The government has given information on the interest to be earned on their website. The numbers provided are the average return and the interest rate per year. The interest rate tends to get higher year by year. Should one choose to invest S$10,000, the numbers would look as follows (the numbers are based on the rates in June 2019):
10 years: The Average interest each year would be 2.48% and the total interest earned would be S$2,361.
9 years: Average interest would be 2.41% totaling S$2,061.
8 Years: Average interest would be 2.32% with a total earning of S$1,777.
7 years: Average interest would be 2.24% earning a total of S$1,510.
6 years: Average interest would be 2.15% and one would earn S$1,258.
5 years: Average interest would be 2.13% earning S$1,021.
4 years: Average interest would be 2.03% earning an interest of S$791 in total.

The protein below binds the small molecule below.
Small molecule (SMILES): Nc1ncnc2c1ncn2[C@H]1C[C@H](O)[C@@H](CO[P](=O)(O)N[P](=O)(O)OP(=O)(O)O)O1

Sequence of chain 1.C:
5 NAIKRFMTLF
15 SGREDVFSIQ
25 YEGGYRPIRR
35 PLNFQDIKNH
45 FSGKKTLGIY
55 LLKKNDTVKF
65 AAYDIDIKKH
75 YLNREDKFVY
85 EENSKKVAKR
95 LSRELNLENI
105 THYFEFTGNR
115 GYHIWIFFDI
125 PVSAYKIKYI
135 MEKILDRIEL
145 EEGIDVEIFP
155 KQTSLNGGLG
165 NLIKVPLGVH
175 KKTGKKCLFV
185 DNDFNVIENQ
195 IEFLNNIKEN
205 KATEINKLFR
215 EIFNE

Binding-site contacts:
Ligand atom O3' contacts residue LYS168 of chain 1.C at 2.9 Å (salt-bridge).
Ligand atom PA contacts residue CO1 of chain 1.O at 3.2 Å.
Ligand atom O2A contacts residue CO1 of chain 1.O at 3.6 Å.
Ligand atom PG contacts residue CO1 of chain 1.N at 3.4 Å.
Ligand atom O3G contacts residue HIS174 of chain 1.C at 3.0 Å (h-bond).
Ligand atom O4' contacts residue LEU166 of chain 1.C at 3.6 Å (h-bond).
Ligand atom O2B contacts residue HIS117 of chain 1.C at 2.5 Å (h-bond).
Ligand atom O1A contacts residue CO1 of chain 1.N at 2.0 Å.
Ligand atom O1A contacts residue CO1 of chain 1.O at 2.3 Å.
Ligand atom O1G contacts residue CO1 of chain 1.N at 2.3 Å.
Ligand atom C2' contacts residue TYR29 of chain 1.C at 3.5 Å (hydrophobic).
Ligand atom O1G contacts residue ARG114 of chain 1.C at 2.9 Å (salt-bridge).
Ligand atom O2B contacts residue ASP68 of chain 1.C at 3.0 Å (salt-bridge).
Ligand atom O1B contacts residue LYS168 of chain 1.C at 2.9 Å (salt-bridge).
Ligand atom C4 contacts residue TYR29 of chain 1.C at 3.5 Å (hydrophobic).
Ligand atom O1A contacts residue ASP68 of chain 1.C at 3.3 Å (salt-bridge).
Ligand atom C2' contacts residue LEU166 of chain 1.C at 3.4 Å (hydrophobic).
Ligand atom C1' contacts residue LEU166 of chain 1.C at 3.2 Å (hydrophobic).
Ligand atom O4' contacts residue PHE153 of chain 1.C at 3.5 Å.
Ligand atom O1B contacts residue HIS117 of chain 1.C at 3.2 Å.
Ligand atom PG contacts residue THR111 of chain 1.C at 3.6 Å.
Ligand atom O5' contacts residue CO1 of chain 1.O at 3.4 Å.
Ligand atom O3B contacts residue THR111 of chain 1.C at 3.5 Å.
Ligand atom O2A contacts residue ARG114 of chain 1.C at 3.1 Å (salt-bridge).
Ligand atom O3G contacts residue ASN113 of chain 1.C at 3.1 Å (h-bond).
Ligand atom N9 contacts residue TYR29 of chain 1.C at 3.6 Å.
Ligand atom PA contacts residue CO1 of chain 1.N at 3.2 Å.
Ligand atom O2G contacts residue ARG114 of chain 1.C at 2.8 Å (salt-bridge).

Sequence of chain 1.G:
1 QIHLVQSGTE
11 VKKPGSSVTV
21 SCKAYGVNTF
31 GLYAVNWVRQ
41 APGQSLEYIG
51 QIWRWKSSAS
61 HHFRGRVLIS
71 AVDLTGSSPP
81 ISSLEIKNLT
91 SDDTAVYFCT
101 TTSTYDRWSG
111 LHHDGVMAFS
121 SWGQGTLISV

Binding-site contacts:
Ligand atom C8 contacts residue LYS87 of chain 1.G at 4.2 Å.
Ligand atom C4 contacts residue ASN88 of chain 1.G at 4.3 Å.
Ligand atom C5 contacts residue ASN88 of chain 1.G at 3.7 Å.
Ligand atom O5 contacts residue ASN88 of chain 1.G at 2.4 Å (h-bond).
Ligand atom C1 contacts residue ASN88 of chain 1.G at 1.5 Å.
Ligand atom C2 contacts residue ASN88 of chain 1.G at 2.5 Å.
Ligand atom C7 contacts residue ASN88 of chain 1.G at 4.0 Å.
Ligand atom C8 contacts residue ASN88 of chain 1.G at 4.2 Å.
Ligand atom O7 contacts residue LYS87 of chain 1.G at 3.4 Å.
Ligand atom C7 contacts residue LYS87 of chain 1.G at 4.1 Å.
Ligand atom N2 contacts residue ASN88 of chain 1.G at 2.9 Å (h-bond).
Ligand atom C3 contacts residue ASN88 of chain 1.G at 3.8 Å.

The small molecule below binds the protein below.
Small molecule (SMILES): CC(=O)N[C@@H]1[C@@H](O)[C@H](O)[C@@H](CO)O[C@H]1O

3 years: The average interest would be 1.88% and the total earned would be S$576.
2 years: The average interest would be 1.88% and the amount earned would be S$380.
1 year: The average interest would be 1.88% with the earnings totaling S$188.
In the event that one withdraws their money after 2 years, the returns will be 1.88% plus 1.88%, divided by two. This will bring the interest rate to be averaged out at 1.88% for both years.
One may think that these rates are low. However, when the bond was first issued in 2015, the interest rate for one year was only 0.96%. The 2019 interest rates are therefore quite good and even short-term investments can still yield well for the investor. Coupled with the fact that bonds are very low risk, this makes it an ideal investment for most.